ADDIS ABABA • Cameroon's victorious players were still dancing on the Stade de l'Amitie field in Libreville, Gabon, when Issa Hayatou - African football's apparently unassailable kingpin - decided he deserved a moment of triumph, too.
He was present at the final of this year's African Cup of Nations to hand out medals to the winners and to offer a consoling hand to the losers. It was a role he had come to know well over the course of the 29 years he had spent as president of the Confederation of African Football, African football's governing body.
That did not stop him from breaking just a little with protocol. Standing on the podium that had been constructed in the centre of the field, he briefly clasped the trophy with both hands, held it aloft, and turned, beaming, to the crowd.
The 70-year-old had every reason to be happy. He had just watched his homeland beat Egypt to win his tournament, the competition he had transformed, in a stadium and a country he had all but hand-picked to host it.
In that moment, his power must have seemed complete.
Not even two months later, it has evaporated completely.
On Thursday, at the federation's congress in the Ethiopian capital, Addis Ababa, he was finally removed as the head of African football, resoundingly beaten, in a 34-20 vote, by Ahmad Ahmad, 57, the previously unheralded president of Madagascar's football association.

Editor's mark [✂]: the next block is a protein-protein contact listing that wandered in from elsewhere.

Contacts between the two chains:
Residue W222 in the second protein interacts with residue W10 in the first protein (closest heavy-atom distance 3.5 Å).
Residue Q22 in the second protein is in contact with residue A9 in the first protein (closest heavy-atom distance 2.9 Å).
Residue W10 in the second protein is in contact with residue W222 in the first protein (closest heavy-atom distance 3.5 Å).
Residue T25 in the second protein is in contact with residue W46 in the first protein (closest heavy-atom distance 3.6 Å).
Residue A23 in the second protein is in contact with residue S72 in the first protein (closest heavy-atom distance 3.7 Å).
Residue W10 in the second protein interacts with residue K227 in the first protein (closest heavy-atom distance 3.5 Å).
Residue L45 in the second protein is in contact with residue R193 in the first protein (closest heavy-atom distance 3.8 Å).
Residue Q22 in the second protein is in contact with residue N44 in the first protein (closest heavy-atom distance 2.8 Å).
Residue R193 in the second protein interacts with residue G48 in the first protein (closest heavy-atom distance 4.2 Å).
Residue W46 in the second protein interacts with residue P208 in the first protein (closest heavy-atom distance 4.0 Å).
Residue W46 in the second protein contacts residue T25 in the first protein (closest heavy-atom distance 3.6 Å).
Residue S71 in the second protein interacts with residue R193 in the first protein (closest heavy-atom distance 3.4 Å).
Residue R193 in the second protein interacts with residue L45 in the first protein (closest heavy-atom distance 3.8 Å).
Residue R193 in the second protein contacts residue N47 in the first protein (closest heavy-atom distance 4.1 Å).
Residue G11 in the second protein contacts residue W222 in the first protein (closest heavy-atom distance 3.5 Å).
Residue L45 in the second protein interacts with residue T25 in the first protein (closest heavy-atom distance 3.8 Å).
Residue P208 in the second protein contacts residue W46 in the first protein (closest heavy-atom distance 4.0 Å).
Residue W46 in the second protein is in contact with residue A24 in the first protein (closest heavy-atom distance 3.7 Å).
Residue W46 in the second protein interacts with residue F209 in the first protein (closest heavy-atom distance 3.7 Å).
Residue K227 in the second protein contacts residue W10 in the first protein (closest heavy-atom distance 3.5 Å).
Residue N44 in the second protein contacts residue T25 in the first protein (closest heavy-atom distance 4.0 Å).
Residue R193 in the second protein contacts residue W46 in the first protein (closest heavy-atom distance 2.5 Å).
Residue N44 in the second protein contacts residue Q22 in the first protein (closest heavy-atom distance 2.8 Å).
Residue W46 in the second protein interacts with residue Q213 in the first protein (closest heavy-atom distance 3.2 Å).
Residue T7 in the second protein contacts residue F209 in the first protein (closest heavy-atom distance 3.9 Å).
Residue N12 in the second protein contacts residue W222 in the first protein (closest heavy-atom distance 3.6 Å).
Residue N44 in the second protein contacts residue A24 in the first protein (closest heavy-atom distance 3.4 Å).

"Africa has made an emphatic decision that we are ready for change," said Liberian Football Association president Musa Bility.
Hayatou's toppling represents yet another staging post in world football's gradual attempts to improve its image, to learn the lessons of its scandal-ridden past.
He has lost not only the federation's presidency, but also the post on Fifa's Council that goes with it. That, too, will pass to Ahmad, meaning that of the 22 men involved in the controversial vote to award the 2022 World Cup to Qatar - the decision that eventually led to Fifa being engulfed in crisis and, from there, to the downfall of former Fifa president Sepp Blatter - only four remain.
They are Egypt's Hany Abo Rida, Senes Erzik of Turkey, Belgian Michel D'Hooghe and Spaniard Angel Maria Villar.
Though he has strenuously denied all allegations of corruption hurled in his direction - and he has never been convicted of any wrongdoing - it is that mood for change that has claimed Hayatou, long seen as both an embodiment and a relic of Fifa's darkest days, as its latest victim.
He was the thwarted opponent who turned into a crony of Blatter's; he was Fifa's interim president after Blatter fell last year. He was tainted.
NYTIMES, AGENCE FRANCE-PRESSE